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Hickenlooper Shows Off Colorado Water Plan Draft

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Bente Birkeland
/
RMCR

Governor John Hickenlooper unveiled a draft of the state's first ever water plan Wednesday. The goal of the plan - a decade in the making - is to create a comprehensive water strategy to protect rural farm economies and bring more water to millions of people along the Front Range.

"Water is too important for bickering and potential failure. It demands collaborations," said James Eklund, Director of the Colorado Water Conservation Board, which drafted the proposal. "This plan sets the stage for us to take the necessary next steps."

The 400 page draft outlines several concerns including a growing gap between supply and demand, critical environmental issues such as a number of fish species that are at risk of endangerment, climate change, regulatory inefficiencies and the drying of agricultural lands.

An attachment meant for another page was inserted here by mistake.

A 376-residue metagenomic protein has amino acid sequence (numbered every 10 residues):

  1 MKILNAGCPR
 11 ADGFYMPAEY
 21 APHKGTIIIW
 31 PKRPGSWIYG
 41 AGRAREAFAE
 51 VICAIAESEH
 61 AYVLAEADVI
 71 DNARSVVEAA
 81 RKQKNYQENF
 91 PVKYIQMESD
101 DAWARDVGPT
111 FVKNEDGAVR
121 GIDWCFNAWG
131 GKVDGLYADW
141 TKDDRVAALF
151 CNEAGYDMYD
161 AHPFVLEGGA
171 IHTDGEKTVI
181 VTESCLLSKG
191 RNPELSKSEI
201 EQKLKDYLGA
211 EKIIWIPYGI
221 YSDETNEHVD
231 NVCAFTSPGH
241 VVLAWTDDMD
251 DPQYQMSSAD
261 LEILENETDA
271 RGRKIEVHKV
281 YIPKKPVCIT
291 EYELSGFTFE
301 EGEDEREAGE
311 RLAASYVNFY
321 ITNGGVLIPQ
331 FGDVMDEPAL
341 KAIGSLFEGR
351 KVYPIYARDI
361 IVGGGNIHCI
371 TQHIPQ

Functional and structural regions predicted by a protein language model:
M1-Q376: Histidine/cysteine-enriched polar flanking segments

Governor Hickenlooper spoke to some of the challenges, asking how we recognize growth but still "recognize how important agriculture is and that we don't want another acre to be dried up."

"I don't think anybody wants to see that continue in Colorado," Hickenlooper said.

The governor added that the draft strikes a good balance between so many different interests and upholds Colorado's values. Hickenlooper highlighted protecting the environment, vibrant cities, and promoting our recreational industry.

But it comes with a hefty price tag, $20 billion in water projects by the year 2050. The cost is something the Colorado Water Conservation Board is aware of.

"We're looking at options that are creative and innovative that would allow an agriculture producer to get into a transaction with a municipality that keeps the water tied to the land in perpetuity," said Director Eklund.

Public hearings on the draft will continue throughout 2015. It won't be until 2016 that the strategy will move to policy recommendations that would go before the state legislature.

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